It's been a long time since the glory days of the sport in the state, but there are some who keep the flame alive
POSTED: 01:30 a.m. HST, May 06, 2011
LAST UPDATED: 02:58 a.m. HST, May 06, 2011
It's a lifestyle, not just a sport.
That's how Kena Heffernan was raised, to honor sumo and its traditions. The 37-year-old math teacher at Pacific Buddhist Academy will pass on his knowledge and technique to anyone who will listen and watch and want to learn.
Even if it's a group of first-graders who happen upon an impromptu exhibition, such as the one put on yesterday by muwashi-wearing Heffernan and his brother Jake at Hongwanji Mission School. The young students followed directions to squat, clap, wash hands, open the book and raise arms ... part of the ritual before sumotori set up for the tachi-ai (the initial charge).
Kena Heffernan remembers being that young, going to the Oahu Sumo Club's dohyo in the back yard of John Jacques' home in Hauula, mimicking the movements by his father Roger. Some 30 years later, Kena again is heading to the U.S. Sumo National Championships and U.S. Sumo Open.
This year's competition is June 24 and 25 in Las Vegas. Heffernan, a member of the U.S. National Team, is the only sumotori from Hawaii.
"So much of the competition is about the cost," said Heffernan, who last won his middleweight division in 2005. "That it's in Las Vegas makes it a little easier to get to from Hawaii. I am fortunate I have a family that still lets me do this.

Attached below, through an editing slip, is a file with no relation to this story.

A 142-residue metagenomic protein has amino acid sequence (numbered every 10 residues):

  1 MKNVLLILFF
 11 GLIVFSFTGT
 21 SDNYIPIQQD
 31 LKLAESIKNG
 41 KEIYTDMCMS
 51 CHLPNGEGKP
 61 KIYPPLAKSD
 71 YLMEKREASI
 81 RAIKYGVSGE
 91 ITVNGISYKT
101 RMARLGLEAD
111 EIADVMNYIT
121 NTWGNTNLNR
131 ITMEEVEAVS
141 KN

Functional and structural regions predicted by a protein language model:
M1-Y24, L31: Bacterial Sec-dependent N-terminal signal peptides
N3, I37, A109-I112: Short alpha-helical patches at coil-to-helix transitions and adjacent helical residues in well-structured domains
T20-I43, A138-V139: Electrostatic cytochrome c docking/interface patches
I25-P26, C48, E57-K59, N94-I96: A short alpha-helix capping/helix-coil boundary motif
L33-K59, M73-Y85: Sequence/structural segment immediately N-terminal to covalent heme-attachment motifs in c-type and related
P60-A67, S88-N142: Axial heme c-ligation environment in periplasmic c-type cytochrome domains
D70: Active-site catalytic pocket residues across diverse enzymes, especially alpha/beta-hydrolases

"I think the interest (in sumo) is still here in Hawaii, but it isn't getting the exposure it used to."
Some 20 years ago, Hawaii-raised Akebono, Musashimaru and Konishiki were household names. The bashos were televised live from Japan.
But when the Japan Sumo Association placed restrictions on the number of foreign-born wrestlers in any one stable in 1992, the opportunities for American sumotori were limited. Hawaii lost a cultural connection that was famously established by Maui's Jesse Kuhaulua — known as Takamiyama — who was the first foreign-born sumotori to win a top division championship in 1972.
Heffernan fights for the sport, in and out of the dohyo. The Punahou and Yale graduate sits on an Olympic athletes advisory commission, which acts as a liaison between athletes and their international sports federations.
The goal is to get sumo recognized as an Olympic sport. More than 100 countries are part of the International Sumo Federation.
"I agree that closing the sport (in Japan) has hurt the Olympic movement," Heffernan said. "We're trying to grow the sport in the U.S., but there's still a lot of ‘No, we can't do this, can't do that' from within.
"The Olympics will be in our future. How soon possibly depends on how much coverage the sport continues to get, which is why these tournaments are important."
Heffernan also wants to change the perception of what a sumotori looks like. At 5-foot-11, he is a solid 260.
"I'm doing my best to eliminate the misconception that one needs to be giant to win," said Heffernan, who has won nine national titles, including an open weight division. "I'm going to keep doing this as long as I can, as long as I can stay in shape.
"I think the sport can make a comeback here. We need money, dedicated coaches and dedicated places to train. Right now, the dohyo is anybody's back yard."